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Volume XII, Number 340


December 05, 2022

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SBA Releases Updated Necessity Certification Guidance - Threshold for Reviewing PPP Loans Set at $2 Million

One day before the U.S. Small Business Administration’s (SBA) previously announced May 14th deadline, the SBA released guidance on how it will determine if a borrower acted in good faith when making the required certification determining the necessity of the borrower’s loan request. 

The guidance is set forth in the SBA’s FAQ #46, which reads as follows (emphasis added): 

46.  Question: How will SBA review borrowers’ required good-faith certification concerning the necessity of their loan request? 

Answer: When submitting a PPP application, all borrowers must certify in good faith that “[c]urrent economic uncertainty makes this loan request necessary to support the ongoing operations of the Applicant.” SBA, in consultation with the Department of the Treasury, has determined that the following safe harbor will apply to SBA’s review of PPP loans with respect to this issue: Any borrower that, together with its affiliates, received PPP loans with an original principal amount of less than $2 million will be deemed to have made the required certification concerning the necessity of the loan request in good faith. SBA has determined that this safe harbor is appropriate because borrowers with loans below this threshold are generally less likely to have had access to adequate sources of liquidity in the current economic environment than borrowers that obtained larger loans. This safe harbor will also promote economic certainty as PPP borrowers with more limited resources endeavor to retain and rehire employees. In addition, given the large volume of PPP loans, this approach will enable SBA to conserve its finite audit resources and focus its reviews on larger loans, where the compliance effort may yield higher returns. Importantly, borrowers with loans greater than $2 million that do not satisfy this safe harbor may still have an adequate basis for making the required good-faith certification, based on their individual circumstances in light of the language of the certification and SBA guidance. SBA has previously stated that all PPP loans in excess of $2 million, and other PPP loans as appropriate, will be subject to review by SBA for compliance with program requirements set forth in the PPP Interim Final Rules and in the Borrower Application Form. If SBA determines in the course of its review that a borrower lacked an adequate basis for the required certification concerning the necessity of the loan request, SBA will seek repayment of the outstanding PPP loan balance and will inform the lender that the borrower is not eligible for loan forgiveness. If the borrower repays the loan after receiving notification from SBA, SBA will not pursue administrative enforcement or referrals to other agencies based on its determination with respect to the certification concerning necessity of the loan request. SBA’s determination concerning the certification regarding the necessity of the loan request will not affect SBA’s loan guarantee.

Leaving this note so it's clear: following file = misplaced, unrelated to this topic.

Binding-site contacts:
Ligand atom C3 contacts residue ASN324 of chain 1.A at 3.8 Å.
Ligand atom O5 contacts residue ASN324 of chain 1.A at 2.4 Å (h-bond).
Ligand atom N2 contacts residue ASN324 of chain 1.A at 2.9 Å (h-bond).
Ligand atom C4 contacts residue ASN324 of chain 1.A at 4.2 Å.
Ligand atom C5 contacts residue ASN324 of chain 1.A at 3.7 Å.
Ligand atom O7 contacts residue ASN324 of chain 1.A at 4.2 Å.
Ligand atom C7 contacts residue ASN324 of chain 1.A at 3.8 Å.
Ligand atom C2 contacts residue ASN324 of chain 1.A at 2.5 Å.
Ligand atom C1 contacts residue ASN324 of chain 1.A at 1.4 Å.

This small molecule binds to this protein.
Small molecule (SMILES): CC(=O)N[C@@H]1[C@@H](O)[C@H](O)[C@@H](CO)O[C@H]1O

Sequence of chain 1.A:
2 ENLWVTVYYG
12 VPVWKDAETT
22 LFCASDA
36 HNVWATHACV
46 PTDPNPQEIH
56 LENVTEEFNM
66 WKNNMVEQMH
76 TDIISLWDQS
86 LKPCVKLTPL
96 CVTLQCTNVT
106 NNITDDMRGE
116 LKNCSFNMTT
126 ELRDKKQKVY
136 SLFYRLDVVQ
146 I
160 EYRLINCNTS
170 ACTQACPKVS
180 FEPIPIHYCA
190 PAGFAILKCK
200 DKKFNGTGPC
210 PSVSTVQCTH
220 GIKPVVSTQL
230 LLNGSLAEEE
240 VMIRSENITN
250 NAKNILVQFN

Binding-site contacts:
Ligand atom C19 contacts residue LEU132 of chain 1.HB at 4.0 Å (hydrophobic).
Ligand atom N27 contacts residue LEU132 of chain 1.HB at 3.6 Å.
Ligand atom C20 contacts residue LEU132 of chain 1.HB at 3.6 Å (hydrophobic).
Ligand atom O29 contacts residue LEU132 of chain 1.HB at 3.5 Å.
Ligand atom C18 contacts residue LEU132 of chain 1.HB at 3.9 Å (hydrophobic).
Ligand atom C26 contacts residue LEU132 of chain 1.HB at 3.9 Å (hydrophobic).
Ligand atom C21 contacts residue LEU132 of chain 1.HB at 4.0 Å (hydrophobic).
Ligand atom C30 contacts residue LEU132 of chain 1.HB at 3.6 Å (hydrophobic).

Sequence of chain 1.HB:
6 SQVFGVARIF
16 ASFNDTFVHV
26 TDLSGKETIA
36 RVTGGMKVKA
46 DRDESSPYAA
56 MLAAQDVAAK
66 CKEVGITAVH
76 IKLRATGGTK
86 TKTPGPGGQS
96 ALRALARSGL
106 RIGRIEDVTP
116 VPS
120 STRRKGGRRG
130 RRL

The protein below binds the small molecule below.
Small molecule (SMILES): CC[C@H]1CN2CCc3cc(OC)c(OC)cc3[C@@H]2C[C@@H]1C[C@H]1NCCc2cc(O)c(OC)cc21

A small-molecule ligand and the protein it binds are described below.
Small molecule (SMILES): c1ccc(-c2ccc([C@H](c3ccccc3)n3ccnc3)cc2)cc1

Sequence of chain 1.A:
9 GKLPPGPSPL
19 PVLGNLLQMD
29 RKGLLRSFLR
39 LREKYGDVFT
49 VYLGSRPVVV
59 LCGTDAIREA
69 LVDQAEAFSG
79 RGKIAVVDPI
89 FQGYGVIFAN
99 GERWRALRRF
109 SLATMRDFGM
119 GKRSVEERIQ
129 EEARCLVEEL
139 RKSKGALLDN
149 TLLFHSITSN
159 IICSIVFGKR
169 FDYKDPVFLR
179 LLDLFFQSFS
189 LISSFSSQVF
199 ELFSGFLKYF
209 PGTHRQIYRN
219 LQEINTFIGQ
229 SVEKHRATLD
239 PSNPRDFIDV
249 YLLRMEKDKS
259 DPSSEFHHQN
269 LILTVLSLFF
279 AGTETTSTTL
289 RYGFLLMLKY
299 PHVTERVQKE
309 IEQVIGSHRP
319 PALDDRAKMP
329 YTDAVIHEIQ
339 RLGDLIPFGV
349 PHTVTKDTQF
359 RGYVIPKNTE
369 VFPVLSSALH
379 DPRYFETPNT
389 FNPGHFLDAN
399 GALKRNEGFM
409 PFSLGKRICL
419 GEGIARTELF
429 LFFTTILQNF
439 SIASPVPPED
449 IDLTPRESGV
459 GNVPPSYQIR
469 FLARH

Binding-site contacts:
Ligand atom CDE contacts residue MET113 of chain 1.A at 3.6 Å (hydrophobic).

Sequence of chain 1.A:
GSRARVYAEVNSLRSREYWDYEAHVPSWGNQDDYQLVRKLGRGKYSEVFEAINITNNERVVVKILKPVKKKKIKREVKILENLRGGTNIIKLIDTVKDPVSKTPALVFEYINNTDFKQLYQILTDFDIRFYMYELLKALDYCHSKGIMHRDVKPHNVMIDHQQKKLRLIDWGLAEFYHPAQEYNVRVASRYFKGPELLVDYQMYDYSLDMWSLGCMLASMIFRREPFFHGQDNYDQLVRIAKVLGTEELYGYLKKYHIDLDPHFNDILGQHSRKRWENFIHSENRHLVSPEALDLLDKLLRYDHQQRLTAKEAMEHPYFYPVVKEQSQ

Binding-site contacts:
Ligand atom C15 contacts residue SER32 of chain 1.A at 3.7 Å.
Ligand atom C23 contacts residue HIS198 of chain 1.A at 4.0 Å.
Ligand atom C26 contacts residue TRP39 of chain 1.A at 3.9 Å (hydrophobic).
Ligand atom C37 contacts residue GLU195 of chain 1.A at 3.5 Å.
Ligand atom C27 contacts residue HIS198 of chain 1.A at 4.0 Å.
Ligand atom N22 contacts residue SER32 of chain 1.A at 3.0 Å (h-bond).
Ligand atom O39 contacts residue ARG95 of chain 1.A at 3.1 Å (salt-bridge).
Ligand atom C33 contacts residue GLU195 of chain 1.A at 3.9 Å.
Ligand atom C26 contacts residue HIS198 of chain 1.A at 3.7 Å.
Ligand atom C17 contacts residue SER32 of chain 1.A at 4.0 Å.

In essence, FAQ #46 means the following: 

  • Borrowers who, when combined with their affiliates, received Paycheck Protection Program (PPP) loans of less than $2 million are deemed to have made the certification in good faith.